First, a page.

MONMOUTH — Eighty-five percent of ice water rescues start with a victim who is trying to save a pet.

“If the ice isn’t solid enough to hold a pet, it won’t hold a person,” said Mark Anderson, a trainer for Tri-County Training Association, LLC, which provides training to firefighters.

Yet love, miscalculation and unawareness cause Mainers to fall through the ice every year — and the Monmouth Fire Department is now equipped and prepared for an ice-water rescue.

The department is even ready to respond to a pet rescue.

Two years ago, the department responded to a report of a woman who fell through the ice, according to Monmouth Fire Chief Dan Roy. She was trying to retrieve her pet when she broke through.

The woman was rescued with a throw bag, a bagged rope that can be tossed to the victim in order to pull the victim out.

In water temperature just above freezing, hypothermia can cause complete exhaustion, and it can take a life in just 30 to 45 minutes. The human body cools 25 to 30 times faster in cold water than in air.

The department recently received a Stephen and Tabitha King Foundation grant of $10,000, along with a private donation of $500, and the money was used to fund the training and equipment needed to perform ice-water rescues.

Members of the Fire Department donned ice rescue suits Saturday morning and jumped into the man-made pond — chilly at around 39 degrees — at the Monmouth Fish & Game Association. With air temperature in the teens, the men had to break open a hole originally cut Thursday.

Before jumping in, the firemen dressed in ice rescue suits — brightly colored, waterproof, insulated suits that are super-buoyant.

“You’ll feel cold after a while, maybe 10 minutes in the water,” said Monmouth Fire Capt. Anthony Siderio, who also works as a full-time firefighter for the Lewiston Fire Department.

The first thing to learn was how to self-rescue.

“The instinct people have is to pull themselves up at the ice shelf like they’re getting out,” Anderson said. That doesn’t distribute a person’s weight across the ice, but rather puts force in one place, which can break the ice further. Instead, Anderson suggested using the forearms to distribute weight, and from there, do an army crawl.

Next, they practiced saving each other.

“Every person that goes out (to rescue) must be tied off,” Siderio said. The rescuers entering the water are technicians; on land or ice deemed safe will be operations, a group of rescuers who pull the victim and technicians from the water.

In Saturday’s case, the rescuers were near enough to communicate by voice, but often that won’t be possible. Head tapping signals to operations that technicians are ready to be pulled or have the victim pulled from the water.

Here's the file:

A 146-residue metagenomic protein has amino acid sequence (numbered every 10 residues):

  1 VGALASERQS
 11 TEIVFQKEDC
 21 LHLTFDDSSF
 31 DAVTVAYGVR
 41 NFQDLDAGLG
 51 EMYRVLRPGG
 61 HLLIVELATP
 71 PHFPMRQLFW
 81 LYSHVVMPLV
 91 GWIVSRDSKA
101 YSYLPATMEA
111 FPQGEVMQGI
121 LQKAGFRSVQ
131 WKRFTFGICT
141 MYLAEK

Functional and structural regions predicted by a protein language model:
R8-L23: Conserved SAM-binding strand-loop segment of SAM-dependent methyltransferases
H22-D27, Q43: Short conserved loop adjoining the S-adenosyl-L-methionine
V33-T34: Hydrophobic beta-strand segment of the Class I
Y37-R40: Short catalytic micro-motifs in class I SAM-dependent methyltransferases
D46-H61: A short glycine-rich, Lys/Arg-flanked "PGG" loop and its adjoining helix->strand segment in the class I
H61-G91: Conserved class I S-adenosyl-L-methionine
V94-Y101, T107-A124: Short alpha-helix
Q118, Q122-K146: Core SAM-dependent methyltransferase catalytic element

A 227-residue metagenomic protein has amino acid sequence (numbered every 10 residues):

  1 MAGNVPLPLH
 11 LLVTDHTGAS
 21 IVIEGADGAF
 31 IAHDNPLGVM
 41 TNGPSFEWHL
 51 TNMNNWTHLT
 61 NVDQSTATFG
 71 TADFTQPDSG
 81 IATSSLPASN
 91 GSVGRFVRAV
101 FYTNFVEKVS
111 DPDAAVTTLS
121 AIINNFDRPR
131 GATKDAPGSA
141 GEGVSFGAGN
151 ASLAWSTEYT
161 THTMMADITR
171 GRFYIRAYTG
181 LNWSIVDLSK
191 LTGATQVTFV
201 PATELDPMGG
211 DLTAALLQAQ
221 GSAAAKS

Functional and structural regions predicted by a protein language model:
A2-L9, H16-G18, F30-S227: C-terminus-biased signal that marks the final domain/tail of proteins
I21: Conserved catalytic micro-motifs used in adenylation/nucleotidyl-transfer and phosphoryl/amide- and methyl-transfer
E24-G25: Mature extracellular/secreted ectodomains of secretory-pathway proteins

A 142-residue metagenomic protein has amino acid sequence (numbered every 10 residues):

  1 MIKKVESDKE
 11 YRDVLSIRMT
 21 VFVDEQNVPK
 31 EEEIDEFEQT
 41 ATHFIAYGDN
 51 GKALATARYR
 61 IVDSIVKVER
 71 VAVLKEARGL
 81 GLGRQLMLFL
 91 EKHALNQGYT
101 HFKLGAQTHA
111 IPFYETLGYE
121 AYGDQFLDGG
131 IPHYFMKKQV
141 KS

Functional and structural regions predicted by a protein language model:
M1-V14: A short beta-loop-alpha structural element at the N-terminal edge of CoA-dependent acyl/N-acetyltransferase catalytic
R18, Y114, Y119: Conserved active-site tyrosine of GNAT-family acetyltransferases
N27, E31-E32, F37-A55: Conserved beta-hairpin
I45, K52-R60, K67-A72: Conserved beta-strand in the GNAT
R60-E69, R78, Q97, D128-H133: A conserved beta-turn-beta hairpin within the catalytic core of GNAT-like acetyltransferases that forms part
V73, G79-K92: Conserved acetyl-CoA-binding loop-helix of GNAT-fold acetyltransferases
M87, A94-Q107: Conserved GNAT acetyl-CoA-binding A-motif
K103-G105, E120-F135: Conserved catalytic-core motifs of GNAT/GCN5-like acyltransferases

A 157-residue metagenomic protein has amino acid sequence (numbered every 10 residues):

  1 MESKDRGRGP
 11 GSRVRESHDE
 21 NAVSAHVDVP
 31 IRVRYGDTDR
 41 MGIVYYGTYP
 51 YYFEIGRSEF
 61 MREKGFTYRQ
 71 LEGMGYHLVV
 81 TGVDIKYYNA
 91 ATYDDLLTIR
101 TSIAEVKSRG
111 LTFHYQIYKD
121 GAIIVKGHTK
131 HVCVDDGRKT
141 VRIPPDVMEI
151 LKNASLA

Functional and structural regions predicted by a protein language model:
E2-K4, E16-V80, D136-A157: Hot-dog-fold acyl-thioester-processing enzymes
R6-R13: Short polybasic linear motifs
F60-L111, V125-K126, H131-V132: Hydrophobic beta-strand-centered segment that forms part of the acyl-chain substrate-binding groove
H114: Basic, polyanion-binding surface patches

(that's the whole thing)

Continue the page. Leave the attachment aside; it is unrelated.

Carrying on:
When they came out of the hole, the men rolled with their arms over their head, which not only distributed their weight across the ice, but kept them from becoming tangled with the rope.

During the Thursday classroom training, firemen were able to see a block of ice cut from the pond, which was 15 inches thick. The ice had layers, which were created when melting and refreezing occured. The layers indicated the strength of the ice. Thirteen to 15 inches of thickness could support the weight of a pickup truck; 6 inches, a snowmobile; and 4 inches could support a person.

Other factors could cause ice to be thin or unstable — warm springs; shallow water where rocks absorb the sun’s heat; inlets and outlets of a current; and pressure ridges that form when stress is put on the ice, like fault lines on the Earth.

Roy said people are more likely to fall through the ice in autumn and spring, when ice is in transition. He explained that in autumn, lakes do a turnover in which warm water comes up to the surface. Once the lake is the same temperature throughout, the top of lake will freeze.

The town has several major bodies of water with depth, including Lake Annabessacook, Cochnewagon Lake, Wilson Pond and Jug Stream.

“It’s been a long time coming for this,” said Siderio, who wrote the grant to the King Foundation.

New equipment purchased with the grant money included six ice rescue suits, throw ropes and bags, two 300-foot ropes, carabiners, crampons, a catch-all pole and screw augers.

The department has 56 firefighters, more than half of whom participated in the training, a representation that gave the chief confidence in the department’s ability to perform an ice-water rescue successfully.

Abigail Austin — 621-5631

[email protected]

Twitter: @AbigailAustinKJ


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